I wanted to love this album, and I’m having a hard time with it even now, because saying something negative about it is akin to sacrilege. Trischka has always been the focus of a lot of praise, and the liner notes by Bela Fleck that accompany this disc continue in that vein. For the most part, Trischka truly deserves all the praise he gets. His playing is unique, and he is one of the people who, out of nothing more than a faith and passion in the instrument, chose to devote his life to proving that the banjo ought to be taken seriously. That’s true on this release, too. He approaches the instrument, and his audience, with unerring sophistication. (He’s also been one of the drivers behind two recent projects celebrating the instrument, first his release “Territory” and the concerts that the album came out of, and the PBS documentary “Give Me the Banjo.” I also know, having tried to broker an interview between him and Jens Kruger, who I was working for at the time, that he is absolutely gracious and generous with his time.)
But this release comes with so many red carpets and built-in hyperbole that you’ll feel bullied into liking it. No doubt, critics will rave, if only because it feels odd saying anything bad about something that Bela Fleck feels is so good, or that includes so many truly fantastic musicians. The list of contributors is vast—you hear 33 performers, including Oscar-winning actors, dancers, electric guitars, a cello banjo, harp, flute, drums, spoken word, dancing ducks, seven lead vocalists, and Ramblin’ Jack Elliott. There is a core band, as well as some fantastic players who won’t get star billing simply because they are outshone by John Goodman, such as Mike Compton, Russ Barenberg, Todd Philips, Noam Pikelny, and others.
Over the course of just 13 tracks, none of them gets much real estate. It’s a lot of cameos without a lead. Trischka likes weird, though perhaps he hasn’t had a chance prior to truly indulge himself. This, apparently, is the opportunity he’s been waiting for—there are lots of non-sequitors, most of it at the hands of Elliott and Goodman in the baffling “Wild Bill Hickock.” Earlier on the disc the dancing ducks introduce a suite of melodies, each of them played on a single string of the banjo. There are five movements because there are five strings to the banjo. I got that much. The only thing I don’t understand is why. It’s a kind of parlor trick that Trischka seems a bit chuffed at pulling off—he’s mentioned the difficulty of this kind of thing in interviews—but unless you can see him actually playing it, you’ve missed the tricky bit.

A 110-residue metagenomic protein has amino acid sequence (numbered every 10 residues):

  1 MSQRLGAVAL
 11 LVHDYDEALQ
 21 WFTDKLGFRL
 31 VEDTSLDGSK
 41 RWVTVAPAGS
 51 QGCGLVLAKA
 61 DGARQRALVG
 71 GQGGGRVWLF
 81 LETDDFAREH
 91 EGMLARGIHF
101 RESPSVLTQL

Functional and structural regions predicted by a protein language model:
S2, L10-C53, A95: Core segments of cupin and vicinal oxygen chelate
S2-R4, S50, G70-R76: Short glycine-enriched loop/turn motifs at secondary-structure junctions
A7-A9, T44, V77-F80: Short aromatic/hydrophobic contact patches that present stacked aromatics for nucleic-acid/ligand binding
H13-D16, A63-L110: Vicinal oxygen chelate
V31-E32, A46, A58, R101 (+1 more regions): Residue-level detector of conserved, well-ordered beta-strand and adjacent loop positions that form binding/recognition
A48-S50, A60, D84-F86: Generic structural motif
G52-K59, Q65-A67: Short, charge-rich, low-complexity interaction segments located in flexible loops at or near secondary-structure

Ultimately it is indeed a very big world, and with Trischka in the lead, it feels like we’re lost within it after dark without a flashlight, a map, or any sense of direction. In isolation there are some very nice moments on this disc, but there is nothing that roots them together. It’s, wall to wall, a room full of strangers. Between the flights of fancy, we get a few nods to the tradition, though they are as incongruous as everything else. “Do Re Mi” is a song that has been done to death, and reads as little more than a tribute to a great songwriter, Woody Guthrie. Still, the message of the song is hard (and perhaps impossible) to deliver in a way that makes it feel at all relevant to us today. Here, as elsewhere, it’s little more than a museum piece. Museums are fine, but this album isn’t meant to be one, clearly, and how he ever arrived at this particular song for inclusion is a head scratcher. (He’s been involved in a tribute to Guthrie, so perhaps it was just something close to hand.)
“Angelina Baker” is a nice song written by Stephen Foster more than 150 years ago. We rarely hear the words these days—it’s more commonly played as a fiddle tune though, as in a game of broken telephone, the melody has strayed over the years to the point that the words can’t be sung to it. In any case, it’s a nice idea to present the words, which many people are likely hearing for the first time (though some of the choices here are puzzling … the words too have been altered over the years, and anyway … well, it’s a long story). In the right hands the song can deliver a profound narrative of loss despite the passing years and changing contexts from when it was written. Here, however, it’s fractured and show-offy, and the narrative—one of a slave being separated from his love through the trade of human chattel—is lost entirely. Maeve Gilchrist’s voice and harp on “Ocracoke Lullaby,” are lovely, though she comes so entirely out of blue that it’s akin to finding a sapphire in a bowl of ice cream. (Didn’t expect that!) Two tracks later, on “Joy,” we land in the middle of an electric gospel tune. (Or that!)
But, yes, writing this I feel like a grump, and I suspect that this might be the only bad review the album will get. I feel a bit like the Emperor Joseph noting that Mozart’s opera “The Abduction from the Seraglio” contained “too many notes.” (Then again, it’s not one of the famous operas, is it? Joseph might have had a point.) But the message of this album doesn’t really feel like a musical one. Rather, it feels like you’re in an apartment across the hall from a party that you weren’t invited to. You see the guests arriving, and it sounds like they’re having a lot of fun. When making “Great Big World,” no doubt they were. Too bad we weren’t invited.